1.First to file system
途游斗地主China’s trademark and IP works on a first to file basis, which means no amount of evidence that you have built up a brand, to be however well known, for however long will be taken into consideration. An example of this is when apple failed to win back the trade mark ‘iphone’ from a small leather phone case manufacturer who snapped up the name first.
Similar to web domain names in the 90’s and early 00’s, registering your trademark in China first, is the only way you can guarantee to keep ownership of your brand name in the market. Trademark squatters will register hundreds of trademarks, with the intention to sell them back to brands at a huge profit.
3. Over a billion people
途游斗地主China’s huge population are all under the one national trade mark and IP system. Thus there are an enormous number of businesses, many that want Western company names and brand names for their goods and services. We have come across countless occasions where our clients brand name has been registered, not for squatting purposes but because a Chinese business is coincidentally using the name in the market.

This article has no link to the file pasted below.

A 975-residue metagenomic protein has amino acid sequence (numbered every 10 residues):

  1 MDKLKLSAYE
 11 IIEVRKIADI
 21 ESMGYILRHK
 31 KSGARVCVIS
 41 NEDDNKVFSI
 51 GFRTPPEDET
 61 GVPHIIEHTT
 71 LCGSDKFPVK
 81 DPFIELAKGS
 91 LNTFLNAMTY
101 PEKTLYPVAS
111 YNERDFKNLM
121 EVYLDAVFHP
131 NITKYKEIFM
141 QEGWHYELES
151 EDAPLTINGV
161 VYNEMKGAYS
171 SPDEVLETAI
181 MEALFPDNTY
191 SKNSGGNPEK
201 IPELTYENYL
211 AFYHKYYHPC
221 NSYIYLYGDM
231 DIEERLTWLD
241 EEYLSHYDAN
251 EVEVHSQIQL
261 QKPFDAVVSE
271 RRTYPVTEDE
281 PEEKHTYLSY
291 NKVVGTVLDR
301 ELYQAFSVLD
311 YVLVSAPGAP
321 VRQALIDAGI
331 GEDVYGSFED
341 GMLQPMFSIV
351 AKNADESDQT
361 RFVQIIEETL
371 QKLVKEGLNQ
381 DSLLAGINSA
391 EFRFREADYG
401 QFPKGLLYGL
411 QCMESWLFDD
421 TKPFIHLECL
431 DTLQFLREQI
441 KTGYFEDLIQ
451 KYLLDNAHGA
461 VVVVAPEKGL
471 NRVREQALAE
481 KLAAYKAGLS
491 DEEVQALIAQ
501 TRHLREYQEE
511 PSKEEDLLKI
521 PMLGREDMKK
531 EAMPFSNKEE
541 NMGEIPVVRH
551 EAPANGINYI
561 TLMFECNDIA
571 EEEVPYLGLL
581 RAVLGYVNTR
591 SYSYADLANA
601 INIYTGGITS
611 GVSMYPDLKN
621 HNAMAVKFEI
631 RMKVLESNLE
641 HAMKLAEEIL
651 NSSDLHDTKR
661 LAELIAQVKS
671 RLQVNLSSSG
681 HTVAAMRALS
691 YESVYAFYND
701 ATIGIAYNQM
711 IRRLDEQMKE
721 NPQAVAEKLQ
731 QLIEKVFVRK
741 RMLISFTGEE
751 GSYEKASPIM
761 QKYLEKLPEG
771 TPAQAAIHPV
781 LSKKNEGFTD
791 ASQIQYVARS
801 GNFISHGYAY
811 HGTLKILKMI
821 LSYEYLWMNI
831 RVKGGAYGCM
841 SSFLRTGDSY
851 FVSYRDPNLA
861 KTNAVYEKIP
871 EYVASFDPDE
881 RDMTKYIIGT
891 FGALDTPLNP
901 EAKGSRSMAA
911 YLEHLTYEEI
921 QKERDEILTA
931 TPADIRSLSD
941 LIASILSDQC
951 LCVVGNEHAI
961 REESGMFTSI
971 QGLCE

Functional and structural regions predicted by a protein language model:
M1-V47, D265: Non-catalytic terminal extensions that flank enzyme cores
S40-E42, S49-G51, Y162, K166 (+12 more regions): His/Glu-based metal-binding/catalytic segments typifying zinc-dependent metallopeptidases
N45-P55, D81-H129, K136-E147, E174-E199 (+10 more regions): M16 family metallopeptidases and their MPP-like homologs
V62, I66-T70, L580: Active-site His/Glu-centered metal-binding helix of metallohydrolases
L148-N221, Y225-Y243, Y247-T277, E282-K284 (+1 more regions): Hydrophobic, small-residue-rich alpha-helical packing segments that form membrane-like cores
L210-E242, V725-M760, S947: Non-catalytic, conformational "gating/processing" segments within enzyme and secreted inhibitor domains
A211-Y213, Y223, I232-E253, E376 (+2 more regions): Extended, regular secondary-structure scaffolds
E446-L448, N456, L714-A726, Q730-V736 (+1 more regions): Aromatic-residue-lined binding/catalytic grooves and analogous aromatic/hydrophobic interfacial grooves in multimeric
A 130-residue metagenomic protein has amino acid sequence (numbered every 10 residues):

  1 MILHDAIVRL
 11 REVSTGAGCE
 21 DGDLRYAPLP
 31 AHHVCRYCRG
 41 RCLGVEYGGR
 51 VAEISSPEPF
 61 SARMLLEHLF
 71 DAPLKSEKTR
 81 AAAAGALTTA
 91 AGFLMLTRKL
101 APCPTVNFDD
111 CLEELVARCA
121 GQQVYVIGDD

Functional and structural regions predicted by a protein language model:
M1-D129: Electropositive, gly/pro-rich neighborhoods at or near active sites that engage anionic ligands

4. Trade Marks are required to sell on top commerce platforms
途游斗地主These new regulations from China’s e-commerce giants (including and Tmall) mean brands, or their China partners, must submit their registered trade mark in order to list their products online. Ultimately this stems from China’s distrust of supply chain and fakes products. China’s e-commerce market is the largest in the World and larger than the the next 10 markets combined, not having your trade mark may not only cut out your online volumes but also stop a potential partner working with you entirely.
5. The largest grocery market in the World
The cost to registering trade marks in multiple territories adds up, It’s common sense to select the largest and fastest growing markets in the world.